August 6, 2009 By Pamela M. Prah
Reprinted with permission from Stateline.org
Interested in learning from your state how it's spending its federal stimulus dollars? You may find the information more easily if you live in Maryland, Colorado or Washington, but good luck if you call Illinois home.
The group Good Jobs First ranked Illinois dead last in its report that rates all 50 Web sites that states created to show how and where their shares of the $787 billion stimulus dollars are being spent. On a scale of zero to 100 for 10 criteria, Maryland scored the most points with 80, while Illinois received a zero, largely because its site offers only national figures and nothing on how much is being spent in the state.
The group considered how well a Web site tracked all federal recovery money coming into the state, but also looked more specifically at how a state displays information about stimulus highway projects, which the group called "a high-profile" aspect of stimulus spending. Illinois was the only state to rank last in both categories.
Sites earned high marks if they included information about the broad categories of stimulus spending; descriptions of specific spending projects; contract details, including dollar amounts; maps showing the location of projections; and data about jobs created.
But just because a state's own Web site is lacking doesn't mean taxpayers are in the dark. The White House's recovery Web site offers state-by-state information, including for Illinois. And Illinois is also one of 16 states that the U.S. General Accountability Office is closely following on its recovery Web site and in its bimonthly reviews of stimulus spending.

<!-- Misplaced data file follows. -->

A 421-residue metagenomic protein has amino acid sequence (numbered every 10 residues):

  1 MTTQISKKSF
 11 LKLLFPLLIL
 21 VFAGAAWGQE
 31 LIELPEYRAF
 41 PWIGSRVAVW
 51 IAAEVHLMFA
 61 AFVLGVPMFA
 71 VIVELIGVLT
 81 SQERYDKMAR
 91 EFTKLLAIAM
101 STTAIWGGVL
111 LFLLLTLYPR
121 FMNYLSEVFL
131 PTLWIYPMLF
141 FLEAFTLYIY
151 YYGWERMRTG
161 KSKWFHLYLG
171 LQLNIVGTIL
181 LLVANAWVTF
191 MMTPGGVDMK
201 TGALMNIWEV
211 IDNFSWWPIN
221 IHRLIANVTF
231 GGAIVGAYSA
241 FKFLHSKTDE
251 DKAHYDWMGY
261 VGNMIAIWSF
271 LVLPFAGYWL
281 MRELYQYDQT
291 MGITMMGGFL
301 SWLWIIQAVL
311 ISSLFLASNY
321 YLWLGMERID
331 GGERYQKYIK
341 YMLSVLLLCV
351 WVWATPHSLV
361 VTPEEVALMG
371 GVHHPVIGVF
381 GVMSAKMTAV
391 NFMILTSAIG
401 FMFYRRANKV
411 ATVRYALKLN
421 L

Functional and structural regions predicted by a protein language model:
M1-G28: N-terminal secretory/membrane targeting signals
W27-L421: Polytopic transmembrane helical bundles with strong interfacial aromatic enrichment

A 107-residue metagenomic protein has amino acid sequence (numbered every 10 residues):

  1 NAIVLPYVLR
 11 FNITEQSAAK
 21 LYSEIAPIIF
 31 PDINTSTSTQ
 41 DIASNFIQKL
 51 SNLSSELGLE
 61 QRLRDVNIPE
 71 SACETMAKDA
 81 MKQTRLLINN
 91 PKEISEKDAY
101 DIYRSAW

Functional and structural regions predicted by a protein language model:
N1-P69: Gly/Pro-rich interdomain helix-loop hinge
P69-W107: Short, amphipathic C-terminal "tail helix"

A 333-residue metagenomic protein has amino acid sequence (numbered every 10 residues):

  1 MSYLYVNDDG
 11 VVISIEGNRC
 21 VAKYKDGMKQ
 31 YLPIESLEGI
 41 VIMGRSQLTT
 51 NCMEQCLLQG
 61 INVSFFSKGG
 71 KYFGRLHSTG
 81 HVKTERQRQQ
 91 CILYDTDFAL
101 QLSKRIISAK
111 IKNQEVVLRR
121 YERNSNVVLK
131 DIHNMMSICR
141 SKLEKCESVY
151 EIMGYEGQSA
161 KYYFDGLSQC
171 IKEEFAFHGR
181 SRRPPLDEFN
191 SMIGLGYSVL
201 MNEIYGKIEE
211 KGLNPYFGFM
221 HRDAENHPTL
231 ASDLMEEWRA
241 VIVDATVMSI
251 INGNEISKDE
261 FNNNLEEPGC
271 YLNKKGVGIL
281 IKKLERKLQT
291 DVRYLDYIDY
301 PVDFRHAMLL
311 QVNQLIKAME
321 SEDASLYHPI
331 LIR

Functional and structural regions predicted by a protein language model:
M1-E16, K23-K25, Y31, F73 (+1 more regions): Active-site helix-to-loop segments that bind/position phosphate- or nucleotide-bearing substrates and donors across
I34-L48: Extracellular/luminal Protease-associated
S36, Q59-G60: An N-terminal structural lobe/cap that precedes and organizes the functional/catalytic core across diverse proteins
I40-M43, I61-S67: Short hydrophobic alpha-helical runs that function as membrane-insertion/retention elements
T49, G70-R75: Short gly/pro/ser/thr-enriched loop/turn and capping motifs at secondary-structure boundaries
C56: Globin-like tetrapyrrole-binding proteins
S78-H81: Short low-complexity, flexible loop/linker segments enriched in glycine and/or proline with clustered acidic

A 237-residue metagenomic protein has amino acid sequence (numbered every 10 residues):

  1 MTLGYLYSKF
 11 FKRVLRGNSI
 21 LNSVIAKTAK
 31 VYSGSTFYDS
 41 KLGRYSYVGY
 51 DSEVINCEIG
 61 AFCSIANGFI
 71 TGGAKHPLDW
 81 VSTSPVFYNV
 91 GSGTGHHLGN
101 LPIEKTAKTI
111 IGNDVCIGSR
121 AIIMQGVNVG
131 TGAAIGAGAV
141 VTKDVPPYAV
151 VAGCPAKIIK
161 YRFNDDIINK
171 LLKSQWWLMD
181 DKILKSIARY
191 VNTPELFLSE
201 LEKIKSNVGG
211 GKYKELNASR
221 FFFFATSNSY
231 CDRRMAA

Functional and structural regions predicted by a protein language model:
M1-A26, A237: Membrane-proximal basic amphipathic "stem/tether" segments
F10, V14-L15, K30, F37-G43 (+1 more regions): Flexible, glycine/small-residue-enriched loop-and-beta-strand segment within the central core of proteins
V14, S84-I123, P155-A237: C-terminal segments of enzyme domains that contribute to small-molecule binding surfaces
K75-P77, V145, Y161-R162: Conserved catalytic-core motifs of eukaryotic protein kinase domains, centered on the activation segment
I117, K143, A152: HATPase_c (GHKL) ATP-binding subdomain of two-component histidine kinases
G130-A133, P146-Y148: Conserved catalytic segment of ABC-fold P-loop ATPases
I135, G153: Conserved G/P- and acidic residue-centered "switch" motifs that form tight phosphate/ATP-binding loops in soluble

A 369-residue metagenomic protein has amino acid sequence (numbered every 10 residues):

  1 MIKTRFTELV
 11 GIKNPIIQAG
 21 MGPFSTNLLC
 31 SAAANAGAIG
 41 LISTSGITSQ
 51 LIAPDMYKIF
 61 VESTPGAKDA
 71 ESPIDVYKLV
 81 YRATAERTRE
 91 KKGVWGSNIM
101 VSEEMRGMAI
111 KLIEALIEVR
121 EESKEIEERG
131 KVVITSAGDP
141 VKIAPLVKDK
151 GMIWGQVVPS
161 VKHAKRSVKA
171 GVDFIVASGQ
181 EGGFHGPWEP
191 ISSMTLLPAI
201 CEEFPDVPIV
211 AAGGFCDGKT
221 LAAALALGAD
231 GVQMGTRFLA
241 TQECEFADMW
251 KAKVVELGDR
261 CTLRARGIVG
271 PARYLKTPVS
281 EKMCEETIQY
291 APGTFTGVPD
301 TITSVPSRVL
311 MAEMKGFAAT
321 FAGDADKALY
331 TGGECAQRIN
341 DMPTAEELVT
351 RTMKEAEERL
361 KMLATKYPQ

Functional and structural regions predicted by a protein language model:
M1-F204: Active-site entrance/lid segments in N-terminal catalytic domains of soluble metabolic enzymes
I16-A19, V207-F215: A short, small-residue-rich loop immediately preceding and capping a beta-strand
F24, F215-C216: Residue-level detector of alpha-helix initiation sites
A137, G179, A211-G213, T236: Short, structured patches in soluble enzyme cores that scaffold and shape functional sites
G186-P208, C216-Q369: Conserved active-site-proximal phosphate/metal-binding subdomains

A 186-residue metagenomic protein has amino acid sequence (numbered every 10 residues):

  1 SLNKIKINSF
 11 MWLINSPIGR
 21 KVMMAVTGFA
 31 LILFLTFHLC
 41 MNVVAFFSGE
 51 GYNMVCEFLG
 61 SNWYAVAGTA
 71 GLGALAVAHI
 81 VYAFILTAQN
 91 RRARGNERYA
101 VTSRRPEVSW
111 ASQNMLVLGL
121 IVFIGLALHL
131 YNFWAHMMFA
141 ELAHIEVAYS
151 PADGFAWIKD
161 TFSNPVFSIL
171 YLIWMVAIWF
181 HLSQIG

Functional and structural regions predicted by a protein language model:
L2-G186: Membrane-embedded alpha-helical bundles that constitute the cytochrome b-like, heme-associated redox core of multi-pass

Other online sites with state-by-state information include: the Council of State Governments' StateRecovery.org; States for a Transparent and Accountable Recovery or STAR coalition; the country's mayors at MainStreet Economic Recovery; and from the private sector, Recovery.org. Many cities have their own stimulus tracking sites, including New York City's Stimulus Tracker and San Francisco's recovery site.
Another resource for tracking how states are managing stimulus money and which programs are receiving funding as part of the recovery effort is Stateline.org's stimulus special section.
The report from Good Jobs First, a nonprofit watchdog group, found that Maryland is the only state Web site that allows users to correlate where the stimulus dollars are being spent with patterns of unemployment and home foreclosure rates. Maryland joins Colorado, Washington and West Virginia as the only states that provide information about jobs creation.
Only 10 states' sites provide names of contractors being awarded stimulus funds and the dollar amounts, and only 11 display maps showing where individual stimulus projects are being done.
"Many states are failing to support President Obama's vow that the recovery act will be carried out with an unprecedented level of transparency and accountability," Good Jobs First Executive Director Greg LeRoy said in a statement.